Clare Xie Yijia

Tell us about what you do at IHPC?

As a research engineer in the Materials Science and Chemistry Department at A*STAR's IHPC, I am part of the team developing an automated workflow for the high-throughput screening of heterogeneous catalysts under the Accelerated Catalyst Development Platform (ACDP). Passionate about the mission for a sustainable future, I aspire to use automation and programming to discover greener catalysts for industrial processes. Currently, I am working on screening better catalysts for the electrochemical reduction of carbon dioxide to renewable fuels and chemical feedstocks. 

What are your motivations for getting into this field of research?

As a chemist with an engineer's heart, I am passionate about fundamental research with practical applications. Through my academic training and research internships, I discovered my passion for materials research, where I am most excited to work at the nexus of chemistry, physics, and material science to solve real-world problems. Driven by my expanding interests in automation and programming, I aspire to develop accurate theoretical models and efficient simulation methods to accelerate materials research and discovery. 

What does being a woman in science today mean to you?

Being a woman in science today is very exciting, empowering, and purposeful for me—I am very grateful for the opportunities I have been given to work in the research areas I am passionate about. I feel challenged by my work and excited about the fascinating problems I get to tackle. I also feel a strong sense of responsibility and motivation to support my fellow female colleagues and improve diversity & inclusivity in science. 

Women are still vastly underrepresented across scientific fields. I feel incredibly fortunate to have many extraordinary female scientists as mentors and role models. Hence, encouraging and supporting women in science is a cause close to my heart, and I derive a sense of purpose from my volunteering work in science outreach and communication. I hope more scientists could actively engage in mentoring and community outreach. Together, we can help drive progress in equality & accessibility for STEM education and improve diversity in science.

How do you handle stress and pressure?

I personally find that a moderate amount of pressure helps me stay focused, motivated, and productive. When there are multiple assignments or upcoming deadlines, I manage stress by being organised, prioritising the important tasks, and sticking to a plan. If I ever feel the stress becomes overwhelming, I would go for a jog and then get a good night's sleep. Exercise and ample sleep always allow me to clear my head and resume the task with a fresh slate. 

What is your most outstanding achievement(s) to date?

I am still at a very early stage of my science career, so I think I have yet to make a truly outstanding scientific achievement. Nevertheless, I always strive to do my best in every stage of my education and career. As of now, I am proud to have graduated from Imperial College London as the top BSc Chemistry student in my cohort and forged lasting friendships in college. I am beyond excited to further explore my passion for computational materials research during my PhD studies. In the years to come, I look forward to contributing to research discovery and bringing value to society.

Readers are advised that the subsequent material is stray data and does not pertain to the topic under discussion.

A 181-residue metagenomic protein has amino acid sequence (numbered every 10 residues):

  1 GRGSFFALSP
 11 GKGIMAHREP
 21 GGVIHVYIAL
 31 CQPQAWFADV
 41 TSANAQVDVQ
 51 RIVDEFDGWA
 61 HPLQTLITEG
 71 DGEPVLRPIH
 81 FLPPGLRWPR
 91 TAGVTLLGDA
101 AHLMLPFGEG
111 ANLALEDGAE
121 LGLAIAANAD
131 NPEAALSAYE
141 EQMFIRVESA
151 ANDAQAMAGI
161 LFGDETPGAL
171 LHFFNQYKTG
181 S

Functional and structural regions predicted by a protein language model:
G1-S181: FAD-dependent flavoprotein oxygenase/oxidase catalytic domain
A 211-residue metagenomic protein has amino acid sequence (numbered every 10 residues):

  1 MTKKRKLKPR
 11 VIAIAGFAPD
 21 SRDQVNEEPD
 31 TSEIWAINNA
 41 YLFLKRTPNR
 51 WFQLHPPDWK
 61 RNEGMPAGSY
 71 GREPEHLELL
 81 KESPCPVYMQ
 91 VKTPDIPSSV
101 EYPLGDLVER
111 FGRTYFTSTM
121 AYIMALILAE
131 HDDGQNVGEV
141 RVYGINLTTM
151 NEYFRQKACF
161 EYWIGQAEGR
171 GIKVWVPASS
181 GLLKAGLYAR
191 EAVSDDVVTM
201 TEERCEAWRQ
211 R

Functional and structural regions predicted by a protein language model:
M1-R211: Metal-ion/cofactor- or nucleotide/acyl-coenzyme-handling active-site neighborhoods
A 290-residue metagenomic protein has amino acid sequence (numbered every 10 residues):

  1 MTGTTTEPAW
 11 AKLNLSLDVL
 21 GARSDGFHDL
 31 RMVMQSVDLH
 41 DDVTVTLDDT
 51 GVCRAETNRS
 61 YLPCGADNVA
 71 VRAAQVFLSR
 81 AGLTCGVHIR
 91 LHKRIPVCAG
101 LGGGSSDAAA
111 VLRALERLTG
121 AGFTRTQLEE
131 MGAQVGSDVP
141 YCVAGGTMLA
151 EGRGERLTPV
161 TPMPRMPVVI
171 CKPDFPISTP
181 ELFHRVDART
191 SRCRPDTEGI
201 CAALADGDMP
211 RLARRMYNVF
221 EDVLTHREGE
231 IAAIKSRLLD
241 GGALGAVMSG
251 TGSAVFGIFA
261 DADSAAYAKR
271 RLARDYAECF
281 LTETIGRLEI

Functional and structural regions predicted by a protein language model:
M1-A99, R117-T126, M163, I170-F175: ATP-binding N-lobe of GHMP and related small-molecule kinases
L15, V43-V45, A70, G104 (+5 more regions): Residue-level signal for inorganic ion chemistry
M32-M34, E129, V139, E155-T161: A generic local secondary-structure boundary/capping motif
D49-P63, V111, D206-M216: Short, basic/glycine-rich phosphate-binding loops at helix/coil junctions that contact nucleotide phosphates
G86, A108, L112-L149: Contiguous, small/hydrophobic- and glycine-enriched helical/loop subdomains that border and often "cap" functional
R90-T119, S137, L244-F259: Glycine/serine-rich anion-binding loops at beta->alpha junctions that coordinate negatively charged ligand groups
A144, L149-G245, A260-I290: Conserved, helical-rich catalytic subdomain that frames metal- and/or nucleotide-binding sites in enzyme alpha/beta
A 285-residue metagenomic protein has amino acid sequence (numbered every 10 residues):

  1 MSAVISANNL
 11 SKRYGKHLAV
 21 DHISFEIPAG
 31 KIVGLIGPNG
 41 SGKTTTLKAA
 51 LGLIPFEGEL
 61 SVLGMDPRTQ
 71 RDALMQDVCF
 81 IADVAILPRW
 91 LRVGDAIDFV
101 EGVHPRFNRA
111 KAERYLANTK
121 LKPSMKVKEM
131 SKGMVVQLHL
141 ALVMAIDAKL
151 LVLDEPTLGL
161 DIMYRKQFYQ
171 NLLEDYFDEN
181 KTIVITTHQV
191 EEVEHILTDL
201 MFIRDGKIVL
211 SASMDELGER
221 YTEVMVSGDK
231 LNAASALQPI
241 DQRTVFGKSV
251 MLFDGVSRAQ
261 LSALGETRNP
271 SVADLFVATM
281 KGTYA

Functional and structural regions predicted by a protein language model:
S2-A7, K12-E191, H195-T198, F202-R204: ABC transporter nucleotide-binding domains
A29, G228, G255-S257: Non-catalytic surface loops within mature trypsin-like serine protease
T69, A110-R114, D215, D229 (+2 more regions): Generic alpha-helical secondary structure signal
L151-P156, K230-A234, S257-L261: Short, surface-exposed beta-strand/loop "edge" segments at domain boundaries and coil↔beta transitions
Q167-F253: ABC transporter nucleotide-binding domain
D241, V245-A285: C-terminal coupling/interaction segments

Share something about yourself – favourite pastimes outside of work.

Swimming and running are some of my favorite activities at the end of a workday. Over the weekend, I love trying out new recipes and cooking with friends and family.   

How does some of your research work create impact to industry or societal benefits, or help companies improve products / process / services?

At IHPC, I am working to leverage atomic-scale modelling with data science to accelerate computational catalysis screening and development. The automated workflow I am currently working on with my supervisor and colleagues could have the potential to considerably shorten the discovery and development timescale for industrial catalysts.

Clare Xie, cooking recipes
Photo credit: Clare's favourite pastime - brushing up her cooking skills

What advice would you have for young people, especially women who aspire to be a leader in their field(s)?

In your science journey, try to challenge yourself with something outside your comfort zone, such as embarking on a research project in an exciting yet unfamiliar area or picking up some new research skills. These experiences will build confidence in yourself and broaden your perspectives and skillsets. Furthermore, besides passion, persistence and grit are also crucial in pursuing research excellence. So persevere when the going gets tough, don't give up easily!

IHPC is a great place to work towards your academic goals and career aspirations. As an aspiring young scientist, I found that IHPC provides me with a stimulating work environment and challenging problems to tackle. IHPC also has a diverse and collaborative community where colleagues are friendly and generous in giving career guidance and advice. There are also many seminars and training opportunities for skills upgrades and keeping abreast of the exciting scientific developments in Singapore and abroad.